Huntress #1, #2, and #3 Comic Book Reviews

Comic book reviews for Huntress #1, Huntress #2, and Huntress #3 by Paul Levitz
Average rating: 3.6/5 stars

Huntress #1 Huntress #2 Huntress #3

Erica Gives This Comic Four StarsHuntress #1 by Paul Levitz
Art: Marcus To

I was surprised at just how much I enjoyed this book. Not because I expected it to be bad, but because I didn’t have any expectations for the title. I’m glad that Huntress has a part in the new DCU, and I’m glad that she’s wearing the costume that covers her stomach and includes pants. (While this story’s taking place in Naples, her normal haunt of Gotham City is not known for its warm weather.) Though I am wondering what happened to her crosses that she usually wears, since being Catholic has been a big part of her characterization.

Since Helena seems to be flying on a private jet, I’m going to guess that her family’s still alive and she still has money to burn. (Or that she hasn’t figured out who ordered the hit on her family.) Interesting. I supposed she could be working for Batman. (Though is Batman Inc a thing here? Or is that just in the Batwoman book? The new DCU is already confusing.)

My biggest complaint is that Helena doesn’t seem to be doing a very good job at keeping her identity a secret. Between ordering a prostitute (to break up the ring) to the room under her real name to visiting the Daily Planet‘s Italy branch and being very bold that she’s doing to stop the weapons and human smuggling, her identity seems beyond obvious. Though I did really like the implied friendship with Lois Lane. (At least, I’m going to assume since Lois, Clark, Perry, and Jimmy are the only ones we care about at the Daily Planet, that she knows one of them.)

The art could’ve used a little bit more detail. But besides, that I liked it.

Erica Gives This Comic Four StarsHuntress #2 by Paul Levitz
Art: Marcus To

I’m continuing to really enjoy this story. I still think Helena’s being too brash with her secret identity, and it’s going to get her into trouble. But when does Huntress back down from causing trouble.

Huntress is definitely not employing the Batman Rule (no killing people no matter how evil) in the new DCU. But that does fit her time pre-Birds of Prey. I suppose some writers probably find her more “fun” when she’s not caring if the villains and evil henchmen end up as collateral damage. But I am missing any references to how religious she is.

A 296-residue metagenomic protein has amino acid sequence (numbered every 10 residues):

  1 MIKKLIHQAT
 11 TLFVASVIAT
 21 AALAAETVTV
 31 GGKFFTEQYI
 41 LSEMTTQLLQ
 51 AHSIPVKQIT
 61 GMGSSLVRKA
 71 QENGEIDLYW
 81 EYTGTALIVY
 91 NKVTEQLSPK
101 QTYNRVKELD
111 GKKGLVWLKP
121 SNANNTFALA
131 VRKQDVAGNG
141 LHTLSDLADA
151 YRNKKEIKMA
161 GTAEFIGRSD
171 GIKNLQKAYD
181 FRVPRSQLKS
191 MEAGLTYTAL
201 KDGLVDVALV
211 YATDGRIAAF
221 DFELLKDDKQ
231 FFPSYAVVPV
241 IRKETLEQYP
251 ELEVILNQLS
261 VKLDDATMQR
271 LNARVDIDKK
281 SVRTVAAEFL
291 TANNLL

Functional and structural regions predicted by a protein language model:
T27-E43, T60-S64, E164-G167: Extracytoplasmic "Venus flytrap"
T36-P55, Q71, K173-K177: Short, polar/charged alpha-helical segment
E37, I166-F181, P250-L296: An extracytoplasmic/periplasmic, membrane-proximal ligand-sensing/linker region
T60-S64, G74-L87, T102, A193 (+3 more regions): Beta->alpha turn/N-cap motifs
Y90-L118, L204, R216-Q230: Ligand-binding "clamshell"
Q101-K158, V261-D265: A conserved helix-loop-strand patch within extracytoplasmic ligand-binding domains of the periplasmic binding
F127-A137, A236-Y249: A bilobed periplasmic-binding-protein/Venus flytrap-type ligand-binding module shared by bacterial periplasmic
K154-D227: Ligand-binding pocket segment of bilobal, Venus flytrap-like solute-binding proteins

That said, I also think this stories draws a lot from the recent back-up story that Greg Rucka did about the Huntress and the Question teaming up to take down the mob’s human-gun-drug trafficking. This isn’t a bad thing. It just makes me wish the Question was in this universe.

I’m interested to see where else the Huntress goes on her world-tour chasing after a millionaire. Good thing this version of Helena still seems to have her family’s money.

Erica gives this comic three starsHuntress #3 by Paul Levitz
Art: Marcus To

Apparently, there’s some speculation going around that this is not Helena Bertinelli, but Helena Wayne. [Confirmed by Levitz that it’s Wayne.] In some ways, this would make sense given her connections to the Daily Planet, her seeming lack of Catholicism, and a different kind of arrogance. I just thought that Levitz had a different take on her than Simone, Rucka, or others who’ve written Helena.

This issue lacked some of the substance of the last couple ones. It felt light. Also a little too close to real world politics, and I’m always leery anytime anyone from the Middle East is brought in as a bad guy. I’m not saying Levitz can’t write a balanced viewpoint about Arab villains, just I worry that sort of level of respect is never cared about in the editorial rooms.

I did enjoy the fight at the end. To’s pencils were great, and I liked that Helena clearly couldn’t super easily take down the Lion of Kufra. It’s a nice element of realism.

Take a trip with Helena yourself, buy Huntress: Crossbow at the Crossroads.

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